© Vicky Askew

The possibility that cancer could have a genetic basis was recognized in the early twentieth century (see Milestone 2). In addition, evidence for a clonal origin of tumours had emerged, as had views of cancer as a multistep process. Leslie Foulds, for example, early on described cancer as a “dynamic process advancing through stages that are qualitatively different”, progressing from precancerous stages to increasingly invasive and metastatic stages.

Yet, the now prevailing concept of Darwinian evolution and the stepwise progression of tumours was perhaps most convincingly articulated by Peter Nowell in 1976. His article incorporated the idea of cancer being caused by multiple mutations or 'hits' (see Milestone 9) into a general framework of tumour development and progression, through the accumulation and selection of genetic changes.

Nowell concluded that the first step results in cell proliferation that is “unrestrained to some degree”, allowing for a selective growth advantage. While also acknowledging the potential role of epigenetic alterations (see Milestone 19), he suggested that, as the result of acquired genomic instability in the expanding cell population, rare subvariants endowed with an extra selective advantage could emerge. Sequential rounds of clonal selection would produce tumour-cell populations with more aggressive phenotypes. Support for this concept came from the observation that advanced solid tumours often had a greater degree of aneuploidy than early stage lesions, and from the discovery of specific chromosomal changes that developed during the clinical progression of leukaemias.

Nowell discussed the mechanisms underlying genomic instability, such as DNA-repair defects or mitotic errors (see Milestones 2 and 22), and noted that diverse agents that cause cancer, such as ionizing radiation and viruses, can induce genetic changes and might contribute to the initial changes as well as the subsequent alterations.

Nowell wrote “it would be helpful if we could associate specific chromosomal alterations with particular aspects of tumour suppression”. However, at the time, few consistent changes had been noted, with the exception of the famous Philadelphia chromosome (see Milestone 10). Although Nowell anticipated similarities between different tumours, he also recognized that these would be difficult to identify amongst the multitude of evolutionary steps, and that variations due to different selection pressures were likely.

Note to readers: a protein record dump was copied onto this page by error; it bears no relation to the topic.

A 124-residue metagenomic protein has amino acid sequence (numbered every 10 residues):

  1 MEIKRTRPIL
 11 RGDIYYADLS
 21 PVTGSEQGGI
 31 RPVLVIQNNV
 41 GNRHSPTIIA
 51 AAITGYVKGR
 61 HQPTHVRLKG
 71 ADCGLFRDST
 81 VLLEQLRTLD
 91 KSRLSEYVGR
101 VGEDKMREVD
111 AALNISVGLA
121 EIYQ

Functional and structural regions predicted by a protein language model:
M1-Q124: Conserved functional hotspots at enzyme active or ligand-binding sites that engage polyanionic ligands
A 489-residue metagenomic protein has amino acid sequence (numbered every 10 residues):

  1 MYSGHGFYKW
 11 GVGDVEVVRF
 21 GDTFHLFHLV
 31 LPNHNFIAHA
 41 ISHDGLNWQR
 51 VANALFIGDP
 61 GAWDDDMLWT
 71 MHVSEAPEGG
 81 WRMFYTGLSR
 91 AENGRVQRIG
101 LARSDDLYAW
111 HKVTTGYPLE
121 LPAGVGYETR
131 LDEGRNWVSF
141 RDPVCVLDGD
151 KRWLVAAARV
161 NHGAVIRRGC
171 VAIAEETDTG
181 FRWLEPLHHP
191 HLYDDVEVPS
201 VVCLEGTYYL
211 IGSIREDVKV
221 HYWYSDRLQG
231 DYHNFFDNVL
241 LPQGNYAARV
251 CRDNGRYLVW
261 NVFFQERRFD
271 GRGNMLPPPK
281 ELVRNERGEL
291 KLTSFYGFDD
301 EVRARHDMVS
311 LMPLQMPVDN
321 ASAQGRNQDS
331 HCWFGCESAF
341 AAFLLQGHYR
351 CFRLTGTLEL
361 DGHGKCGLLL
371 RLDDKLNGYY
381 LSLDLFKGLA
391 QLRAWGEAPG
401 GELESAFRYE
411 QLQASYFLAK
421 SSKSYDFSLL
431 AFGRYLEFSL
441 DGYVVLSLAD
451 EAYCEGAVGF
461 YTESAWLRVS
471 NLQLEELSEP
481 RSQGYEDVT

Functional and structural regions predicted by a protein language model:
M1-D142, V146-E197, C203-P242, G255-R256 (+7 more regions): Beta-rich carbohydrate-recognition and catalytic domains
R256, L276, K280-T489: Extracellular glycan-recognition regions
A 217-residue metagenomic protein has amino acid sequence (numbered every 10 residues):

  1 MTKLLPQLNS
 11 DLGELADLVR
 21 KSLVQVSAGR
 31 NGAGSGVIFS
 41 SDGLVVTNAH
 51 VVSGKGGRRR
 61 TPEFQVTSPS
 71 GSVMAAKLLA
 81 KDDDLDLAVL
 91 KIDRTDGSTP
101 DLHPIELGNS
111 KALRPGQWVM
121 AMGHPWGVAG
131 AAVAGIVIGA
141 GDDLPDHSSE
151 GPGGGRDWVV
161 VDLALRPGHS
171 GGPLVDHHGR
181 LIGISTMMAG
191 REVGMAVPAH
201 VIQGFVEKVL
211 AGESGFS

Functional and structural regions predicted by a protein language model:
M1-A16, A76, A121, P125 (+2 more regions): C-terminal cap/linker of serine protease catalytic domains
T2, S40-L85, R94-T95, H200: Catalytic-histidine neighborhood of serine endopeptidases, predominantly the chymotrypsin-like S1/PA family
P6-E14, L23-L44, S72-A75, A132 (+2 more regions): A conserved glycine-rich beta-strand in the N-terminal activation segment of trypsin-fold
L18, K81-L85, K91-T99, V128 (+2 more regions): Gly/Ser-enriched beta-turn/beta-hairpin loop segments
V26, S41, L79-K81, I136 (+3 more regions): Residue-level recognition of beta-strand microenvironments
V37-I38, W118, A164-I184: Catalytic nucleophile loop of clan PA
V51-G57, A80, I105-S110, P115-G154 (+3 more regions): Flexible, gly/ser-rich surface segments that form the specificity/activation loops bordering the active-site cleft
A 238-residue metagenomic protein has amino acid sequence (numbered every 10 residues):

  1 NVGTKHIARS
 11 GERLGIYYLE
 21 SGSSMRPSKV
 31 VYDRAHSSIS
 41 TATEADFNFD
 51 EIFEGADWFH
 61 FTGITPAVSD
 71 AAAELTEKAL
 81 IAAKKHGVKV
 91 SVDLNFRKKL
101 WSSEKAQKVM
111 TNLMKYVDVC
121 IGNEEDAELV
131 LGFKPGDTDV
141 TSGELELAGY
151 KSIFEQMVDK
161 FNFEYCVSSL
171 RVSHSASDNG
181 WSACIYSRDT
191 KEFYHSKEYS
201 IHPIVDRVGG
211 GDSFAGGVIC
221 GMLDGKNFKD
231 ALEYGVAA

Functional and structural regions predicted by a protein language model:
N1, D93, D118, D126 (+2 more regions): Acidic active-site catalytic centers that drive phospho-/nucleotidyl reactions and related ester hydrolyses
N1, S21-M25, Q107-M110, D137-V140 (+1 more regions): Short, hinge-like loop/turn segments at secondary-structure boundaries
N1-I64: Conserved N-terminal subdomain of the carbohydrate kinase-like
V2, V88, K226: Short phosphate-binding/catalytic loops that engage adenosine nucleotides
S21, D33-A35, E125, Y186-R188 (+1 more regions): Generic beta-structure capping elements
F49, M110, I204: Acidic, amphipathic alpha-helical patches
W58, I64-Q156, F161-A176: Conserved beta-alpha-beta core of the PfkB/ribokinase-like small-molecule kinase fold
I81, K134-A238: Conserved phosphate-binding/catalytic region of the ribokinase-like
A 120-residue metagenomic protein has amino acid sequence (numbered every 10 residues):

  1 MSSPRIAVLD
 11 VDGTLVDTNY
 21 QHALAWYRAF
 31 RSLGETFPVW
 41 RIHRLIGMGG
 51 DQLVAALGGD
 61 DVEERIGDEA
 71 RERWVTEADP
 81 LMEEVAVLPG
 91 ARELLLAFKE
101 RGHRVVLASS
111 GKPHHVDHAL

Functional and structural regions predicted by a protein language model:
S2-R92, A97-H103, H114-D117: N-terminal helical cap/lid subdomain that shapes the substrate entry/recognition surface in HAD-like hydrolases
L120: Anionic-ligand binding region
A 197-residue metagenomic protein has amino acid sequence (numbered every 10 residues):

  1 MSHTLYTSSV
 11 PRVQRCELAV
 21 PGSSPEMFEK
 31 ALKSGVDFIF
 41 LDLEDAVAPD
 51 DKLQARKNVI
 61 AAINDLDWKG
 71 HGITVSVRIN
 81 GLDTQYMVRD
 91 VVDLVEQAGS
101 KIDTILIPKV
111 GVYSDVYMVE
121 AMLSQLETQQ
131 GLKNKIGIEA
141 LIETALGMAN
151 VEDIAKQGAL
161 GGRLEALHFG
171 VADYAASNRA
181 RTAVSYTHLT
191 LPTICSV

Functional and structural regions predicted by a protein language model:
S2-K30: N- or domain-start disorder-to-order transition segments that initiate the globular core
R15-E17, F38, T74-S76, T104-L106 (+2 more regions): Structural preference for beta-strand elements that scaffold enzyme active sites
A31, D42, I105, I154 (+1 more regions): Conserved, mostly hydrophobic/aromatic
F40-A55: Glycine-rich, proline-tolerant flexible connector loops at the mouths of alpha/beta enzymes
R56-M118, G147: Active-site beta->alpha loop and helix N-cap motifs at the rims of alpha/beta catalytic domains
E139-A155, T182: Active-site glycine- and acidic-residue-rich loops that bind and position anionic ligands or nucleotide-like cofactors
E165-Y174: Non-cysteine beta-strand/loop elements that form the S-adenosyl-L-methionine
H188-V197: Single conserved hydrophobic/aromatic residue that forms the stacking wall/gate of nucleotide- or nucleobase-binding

Subsequent years saw the identification of a number oncogenes and tumour-suppressor genes that were altered in human cancer. In an influential paper in 1990, Eric Fearon and Bert Vogelstein amalgamated these findings together with the idea of clonal evolution into a coherent molecular model of multistep tumorigenesis.

Focusing on colorectal cancer, the authors noted the clonal nature of the disease, and the consistent occurrence of mutations in the KRAS oncogene and the allelic loss of known or candidate tumour-suppressor genes, including p53 (also known as TP53 ). Although certain changes were preferentially associated with specific stages of disease progression, the authors documented a multitude of chromosomal and other changes, such as frequent DNA hypomethylation of specific regions. They therefore considered the total accumulation of changes, rather than their sequence, as most important for tumour progression. They also concluded that five or more genetic alterations were probably required for the development of carcinomas, with fewer changes needed for benign tumorigenesis.

This model of cancer evolution through the accumulation of mutations in both oncogenes and tumour-suppressor genes, and the stepwise selection of more malignant tumour-cell populations, has since been widely adopted and generalized to all common forms of cancer. At a time when we are beginning to see the basic understanding of the molecular changes underlying tumorigenesis translated into the development of targeted therapies (see Milestone 24), it is well worth noting the foresight of Nowell in suggesting that individual differences in the genetic and biological changes in each tumour might warrant personalized therapies.